WATERLOO. It was parents' day at the Waterloo State school on Thursday. A number of parents took the opportunity of visiting the sehool and inspecting the work done by the children. Afternoon tea was served. Mr G. Vowles has disposed of his hotel to a Mr Meaney, of Baliarat, at a satisfactory figure! The football match played at Water loo last Satui'day between Waterloo and Amphitheatre resulted in a win for Amphitheatre. The game was very evenly contested until half-time, when Amphitheatre led by four points. After the interval the visitors grad ually drew ahead, and when the final bell rang had a lead of 10 points. The final scores were—Amphitheatre, 2 goals 7 behinds ; Waterloo, 9 behinds. j The best players for the winners were Darkers (2),'and Neil, whilst Moore, Gray, Ferguson, and Rankin showed to most advantage for Waterloo. The boys of the Beaufort State school journeyed to Waterloo on Wed nesday afternoon to try conclusions with the boys of the local school. Ex cellent foo...
THE POULTRY FARM. [Newspaper Article] — Riponshire Advocate — 27 June 1914
THE POULTRY FARM. -y Feed early in winter. Crushed maize can be fed in winter. Cleanliness must be observed in the ; fowlhouse. ' Straw from the stable makes good scratching material for fowls. Look out for roup. The first symp tom is a watery appearance in the eyes. j In the scratching shed bury the grain in the litter, so as to make the j birds work for it. To encourage egg production in winter, it is best to. keep your fowls in dry, warm scratching sheds. To kill worms in fowls, give fowls pills of thymol, consisting of one grain of thymol mixed in a soft bread pellet. For cramp in fowls' »lege, it is best to gently rub the limbs with eucal yptus oil, and keep the birds in a dry, warm shed. The egg is the most nutritions of foods. It contains 10 per cent, of car bohydrates, 12 per cent, of albumi noids, 3 per' cent, of salts, and 75 per cent, of water. Five turkey hens are equal to a hundred-egg incubator • in the hatch ing season. They can be set for nine weeks, and the chicks r...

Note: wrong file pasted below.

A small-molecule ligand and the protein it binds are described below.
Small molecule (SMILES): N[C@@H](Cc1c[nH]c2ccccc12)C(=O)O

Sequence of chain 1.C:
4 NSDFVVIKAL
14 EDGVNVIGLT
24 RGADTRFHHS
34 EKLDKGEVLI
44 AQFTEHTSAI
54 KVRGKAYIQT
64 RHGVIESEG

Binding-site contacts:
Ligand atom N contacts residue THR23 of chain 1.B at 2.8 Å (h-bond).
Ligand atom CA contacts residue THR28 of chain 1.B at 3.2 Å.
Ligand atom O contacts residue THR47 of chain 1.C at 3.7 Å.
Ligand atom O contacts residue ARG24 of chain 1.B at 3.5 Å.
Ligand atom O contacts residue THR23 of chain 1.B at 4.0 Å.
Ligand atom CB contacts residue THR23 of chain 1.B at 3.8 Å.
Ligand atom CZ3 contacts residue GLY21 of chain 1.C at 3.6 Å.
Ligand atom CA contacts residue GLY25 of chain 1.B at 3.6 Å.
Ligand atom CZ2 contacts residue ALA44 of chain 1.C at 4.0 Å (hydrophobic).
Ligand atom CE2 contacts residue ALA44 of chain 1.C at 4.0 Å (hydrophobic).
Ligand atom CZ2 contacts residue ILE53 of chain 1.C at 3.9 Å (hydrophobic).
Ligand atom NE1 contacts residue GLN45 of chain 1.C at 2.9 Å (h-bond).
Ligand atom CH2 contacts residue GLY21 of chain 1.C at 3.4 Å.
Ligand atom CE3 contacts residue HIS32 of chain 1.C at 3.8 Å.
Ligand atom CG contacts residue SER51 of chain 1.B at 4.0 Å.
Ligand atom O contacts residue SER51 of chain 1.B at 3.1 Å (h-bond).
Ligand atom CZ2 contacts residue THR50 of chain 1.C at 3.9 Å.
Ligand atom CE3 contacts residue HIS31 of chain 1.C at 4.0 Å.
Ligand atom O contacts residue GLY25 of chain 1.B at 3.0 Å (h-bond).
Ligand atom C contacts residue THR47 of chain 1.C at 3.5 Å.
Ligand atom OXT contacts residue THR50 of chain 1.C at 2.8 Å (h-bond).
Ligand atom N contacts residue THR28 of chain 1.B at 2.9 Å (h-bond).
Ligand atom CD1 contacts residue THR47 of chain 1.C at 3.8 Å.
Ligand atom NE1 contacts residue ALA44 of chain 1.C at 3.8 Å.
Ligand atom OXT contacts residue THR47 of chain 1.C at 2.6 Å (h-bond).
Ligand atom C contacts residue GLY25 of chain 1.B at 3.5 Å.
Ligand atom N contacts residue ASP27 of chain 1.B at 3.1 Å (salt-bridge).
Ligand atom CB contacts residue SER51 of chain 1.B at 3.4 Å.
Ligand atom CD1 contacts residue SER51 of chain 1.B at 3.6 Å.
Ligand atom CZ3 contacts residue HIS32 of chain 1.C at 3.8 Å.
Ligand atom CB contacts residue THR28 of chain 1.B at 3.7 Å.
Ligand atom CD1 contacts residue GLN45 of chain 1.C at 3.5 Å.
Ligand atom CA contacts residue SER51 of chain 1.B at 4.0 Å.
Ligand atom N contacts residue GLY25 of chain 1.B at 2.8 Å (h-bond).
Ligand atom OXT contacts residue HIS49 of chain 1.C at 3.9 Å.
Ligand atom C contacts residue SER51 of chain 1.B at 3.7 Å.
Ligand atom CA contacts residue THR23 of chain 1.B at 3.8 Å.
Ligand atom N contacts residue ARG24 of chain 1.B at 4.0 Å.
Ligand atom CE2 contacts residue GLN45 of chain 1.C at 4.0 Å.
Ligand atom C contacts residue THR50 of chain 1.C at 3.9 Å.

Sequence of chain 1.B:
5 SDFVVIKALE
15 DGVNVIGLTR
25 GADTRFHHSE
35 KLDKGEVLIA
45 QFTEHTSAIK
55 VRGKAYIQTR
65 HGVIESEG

Advertising [Newspaper Article] — Riponshire Advocate — 27 June 1914
AFTER OTHERS FAILED. " I use Chamberlain's Pain Balm for sore throats and find one rubbing relieves it." writes Mr T. Dennis. Hihitahi, N.Z, " It worked wonders when I sprained my ankle, friving me immediate relief from pain after other liniments had failed. Cham berlain's Pain Palm has also relieved me many times from rheumatism," Sold by J. R. Wothcr spoon & Co.. Beaufort.
THE ECONOMICAL PIG. [Newspaper Article] — Riponshire Advocate — 27 June 1914
the economical PIC;. /The pig is the most ecoaomw animals. It has been w:irJ in j -America that of what a horse | I 52 per cent, goes to waste, W ft j cent, of the food consumed by est# , | is similarly lost and 32 per cestui ^ all that sheep take into their stffl' I achs. But only 12 per cent, ol rhst' | P% eats is wasted. Of the to oil est# I by a pig 52 per cent, goes to j growth, while a sheep utilises ci' j 25 per cent of its sustenance ',r j growing, which, of course, means® I production of meat. These ngurtsis j obtained from recent -esper^' j made by Government experts, ^ | find, as a result of their stair, j the pig has what they call 'W®' , . superior: tj" even over poultry. ft-' i means that it produces more m«f j'in proportion to its weight, l' i animal weighs more in proportion I the amount of food it consumes-^ j was found that 84 per cent ot ^ , carcase of a pig is used & &$'•' per cent, of a.bullock, and ■>' ^ I cent of a sheep. The pig ^ have ...
SUDDEN DEATH. [Newspaper Article] — Riponshire Advocate — 27 June 1914
SUDDEN DEATH, A very sad and sudden death occurred at Beaufort Monday evening, the victim being Mrs Helen Humphreys, relict of Mr J. B. Humphreys, and daughter of the late Mr P. Sharp. She had been ailing for some time. Shortly after 7.45 o'clock on the evening in question, the deceased complained of a pain in her head and almost immediately &nbsp; after dropped dead. Very general regret was expressed when the sad news became known. The deceased, who was 58 years of age, was born at Port Fairy, and came to Beaufort when she was nine years old, and had resided here for 49 years. She was an active worker in the Methodist Sunday school and church, as also organist for some years prior to her marriage in 1879, when she was presented by the congre gation with a marble clock as a token of esteem and in appreciation of her services. She was a devoted wife and &nbsp; mother, and endeared herself to her many friends by her self-sacrificing and cheerful disposition, as well as...
FUNERAL. [Newspaper Article] — Riponshire Advocate — 27 June 1914